Energy World to kick off PH LNG terminal, plans another one

Published February 20, 2018, 12:00 AM

by manilabulletin_admin

By Manolo Serapio Jr.

(Reuters)

Australia-listed Energy World Corp. (EWC) expects to start up a gas-fired power plant in the Philippines by end-2018, its chief executive said, fed by the country’s first liquefied natural gas (LNG) imports.

The Philippines does not currently import LNG, but its domestic natural gas reserves are depleting, and the country has been developing plans for import terminals for years. EWC’s terminal on Pagbilao island in Quezon province, if started up this year, would mark the country’s first LNG imports.

“By the end of this year, we should have 400 megawatts (MW) in operation,” EWC Managing Director and CEO Stewart Elliott told Reuters in an interview in Manila.

The generating capacity is part of a 650 MW power plant EWC is building in Quezon, located near its LNG receiving plant that is 90 percent complete, and will be capable of receiving 3 million tons of LNG a year, Elliott said.

The company will initially source the gas from the spot market and later possibly from its Sengkang gas field in Indonesia, Elliot said.

EWC has been developing the power plant and import terminal since 2011 but completion has been set back by several delays. Elliott said the project was now far enough advanced for EWC to have a tanker on stand-by in Singapore to bring in LNG once the facility is ready.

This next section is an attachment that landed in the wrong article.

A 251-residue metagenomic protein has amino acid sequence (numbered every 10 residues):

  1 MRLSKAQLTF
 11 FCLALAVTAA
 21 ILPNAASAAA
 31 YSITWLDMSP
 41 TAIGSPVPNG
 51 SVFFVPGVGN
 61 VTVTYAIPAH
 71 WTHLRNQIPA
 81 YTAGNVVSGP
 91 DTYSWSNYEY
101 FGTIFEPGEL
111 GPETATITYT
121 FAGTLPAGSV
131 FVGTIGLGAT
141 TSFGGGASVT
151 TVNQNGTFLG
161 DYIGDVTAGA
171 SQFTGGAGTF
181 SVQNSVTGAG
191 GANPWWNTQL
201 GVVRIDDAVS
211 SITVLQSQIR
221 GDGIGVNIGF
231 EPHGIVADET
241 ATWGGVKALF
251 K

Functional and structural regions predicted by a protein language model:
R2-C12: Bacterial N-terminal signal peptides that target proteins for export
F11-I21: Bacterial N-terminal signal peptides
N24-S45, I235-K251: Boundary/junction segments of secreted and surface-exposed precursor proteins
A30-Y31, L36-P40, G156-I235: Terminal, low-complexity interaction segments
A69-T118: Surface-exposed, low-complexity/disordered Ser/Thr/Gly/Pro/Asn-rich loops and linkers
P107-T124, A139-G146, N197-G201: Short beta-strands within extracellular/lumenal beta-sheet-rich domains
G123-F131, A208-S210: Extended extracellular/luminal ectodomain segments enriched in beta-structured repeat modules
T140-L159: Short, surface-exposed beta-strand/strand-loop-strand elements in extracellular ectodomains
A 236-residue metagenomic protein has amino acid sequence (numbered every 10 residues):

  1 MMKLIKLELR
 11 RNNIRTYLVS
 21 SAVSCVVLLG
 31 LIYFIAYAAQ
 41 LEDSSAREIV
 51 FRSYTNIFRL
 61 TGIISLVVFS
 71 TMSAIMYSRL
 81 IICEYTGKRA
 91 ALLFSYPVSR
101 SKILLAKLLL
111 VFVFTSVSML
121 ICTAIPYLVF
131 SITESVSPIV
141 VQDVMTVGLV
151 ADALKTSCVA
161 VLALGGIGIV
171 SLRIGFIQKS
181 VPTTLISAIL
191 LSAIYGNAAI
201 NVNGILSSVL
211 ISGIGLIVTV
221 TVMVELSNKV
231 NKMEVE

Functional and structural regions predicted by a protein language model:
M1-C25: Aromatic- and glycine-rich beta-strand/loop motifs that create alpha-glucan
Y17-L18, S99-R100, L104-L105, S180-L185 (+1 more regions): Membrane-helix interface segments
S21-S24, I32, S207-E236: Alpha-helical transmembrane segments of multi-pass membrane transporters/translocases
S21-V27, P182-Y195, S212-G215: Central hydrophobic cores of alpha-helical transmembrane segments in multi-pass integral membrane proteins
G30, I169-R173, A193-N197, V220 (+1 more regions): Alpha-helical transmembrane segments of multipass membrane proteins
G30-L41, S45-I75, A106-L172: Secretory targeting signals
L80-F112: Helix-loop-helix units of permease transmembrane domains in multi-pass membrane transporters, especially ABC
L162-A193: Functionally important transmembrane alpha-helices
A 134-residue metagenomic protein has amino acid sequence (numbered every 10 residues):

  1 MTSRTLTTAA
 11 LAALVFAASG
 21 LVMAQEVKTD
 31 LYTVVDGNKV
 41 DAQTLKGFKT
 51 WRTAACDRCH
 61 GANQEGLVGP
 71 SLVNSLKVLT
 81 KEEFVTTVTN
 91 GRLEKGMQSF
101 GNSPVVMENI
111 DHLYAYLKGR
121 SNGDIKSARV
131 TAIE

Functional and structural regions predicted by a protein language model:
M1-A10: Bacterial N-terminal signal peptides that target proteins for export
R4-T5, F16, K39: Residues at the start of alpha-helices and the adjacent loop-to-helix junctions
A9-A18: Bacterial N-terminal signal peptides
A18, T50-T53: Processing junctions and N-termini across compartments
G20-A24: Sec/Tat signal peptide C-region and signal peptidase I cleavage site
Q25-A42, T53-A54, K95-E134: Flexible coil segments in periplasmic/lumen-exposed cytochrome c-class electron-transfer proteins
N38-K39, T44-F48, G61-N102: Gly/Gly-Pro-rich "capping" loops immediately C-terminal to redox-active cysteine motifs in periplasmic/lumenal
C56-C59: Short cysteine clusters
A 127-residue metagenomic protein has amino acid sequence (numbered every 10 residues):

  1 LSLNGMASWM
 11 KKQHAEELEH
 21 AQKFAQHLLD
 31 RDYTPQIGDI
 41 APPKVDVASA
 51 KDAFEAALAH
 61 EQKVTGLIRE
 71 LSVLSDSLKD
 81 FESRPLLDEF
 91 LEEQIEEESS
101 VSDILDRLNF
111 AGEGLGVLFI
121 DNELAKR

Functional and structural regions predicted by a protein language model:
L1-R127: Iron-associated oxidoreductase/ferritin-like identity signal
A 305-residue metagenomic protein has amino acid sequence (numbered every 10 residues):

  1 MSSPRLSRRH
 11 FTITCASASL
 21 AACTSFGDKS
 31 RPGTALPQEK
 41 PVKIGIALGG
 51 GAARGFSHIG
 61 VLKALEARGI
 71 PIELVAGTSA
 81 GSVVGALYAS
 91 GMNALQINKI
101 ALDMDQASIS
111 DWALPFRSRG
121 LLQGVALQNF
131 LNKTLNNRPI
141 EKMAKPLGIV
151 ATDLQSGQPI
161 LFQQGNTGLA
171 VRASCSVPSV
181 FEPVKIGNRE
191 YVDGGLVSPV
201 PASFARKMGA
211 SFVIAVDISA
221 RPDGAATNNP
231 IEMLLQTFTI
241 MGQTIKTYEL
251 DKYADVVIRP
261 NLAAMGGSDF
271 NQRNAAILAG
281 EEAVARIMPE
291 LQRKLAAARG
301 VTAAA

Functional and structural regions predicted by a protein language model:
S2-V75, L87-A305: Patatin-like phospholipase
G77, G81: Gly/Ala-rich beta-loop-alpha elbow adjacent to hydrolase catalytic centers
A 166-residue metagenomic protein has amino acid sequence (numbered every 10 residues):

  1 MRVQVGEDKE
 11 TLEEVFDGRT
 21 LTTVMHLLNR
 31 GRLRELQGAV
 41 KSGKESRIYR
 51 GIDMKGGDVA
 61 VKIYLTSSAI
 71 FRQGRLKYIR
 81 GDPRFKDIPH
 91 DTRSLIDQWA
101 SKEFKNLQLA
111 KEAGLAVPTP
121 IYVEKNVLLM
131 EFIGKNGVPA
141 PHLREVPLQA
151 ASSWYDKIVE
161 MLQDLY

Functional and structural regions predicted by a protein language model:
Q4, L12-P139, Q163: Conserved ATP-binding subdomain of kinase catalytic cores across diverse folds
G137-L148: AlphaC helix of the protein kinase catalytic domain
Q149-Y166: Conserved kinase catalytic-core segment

In a sign the project is close to start-up, the privately-owned National Grid Corporation of the Philippines (NGCP), in charge of running the country’s power grid, has issued a system impact study to Energy World that details how the plant’s entry would affect the grid and is “one of many requirements” before power stations go online, said an NGCP spokeswoman.

Power demand in the Philippines is rising fast along with its expanding economy, and imports of LNG are expected to rise rapidly as the nation’s natural gas reserves decline.

The Philippines plans to rely on imported LNG when its Malampaya gas field – in western Philippine waters – dries up in 2024. The field fuels around a fifth of the country’s power.

To meet future demand, Elliott said EWC was in early talks on another LNG receiving site in southern Mindanao island.

 
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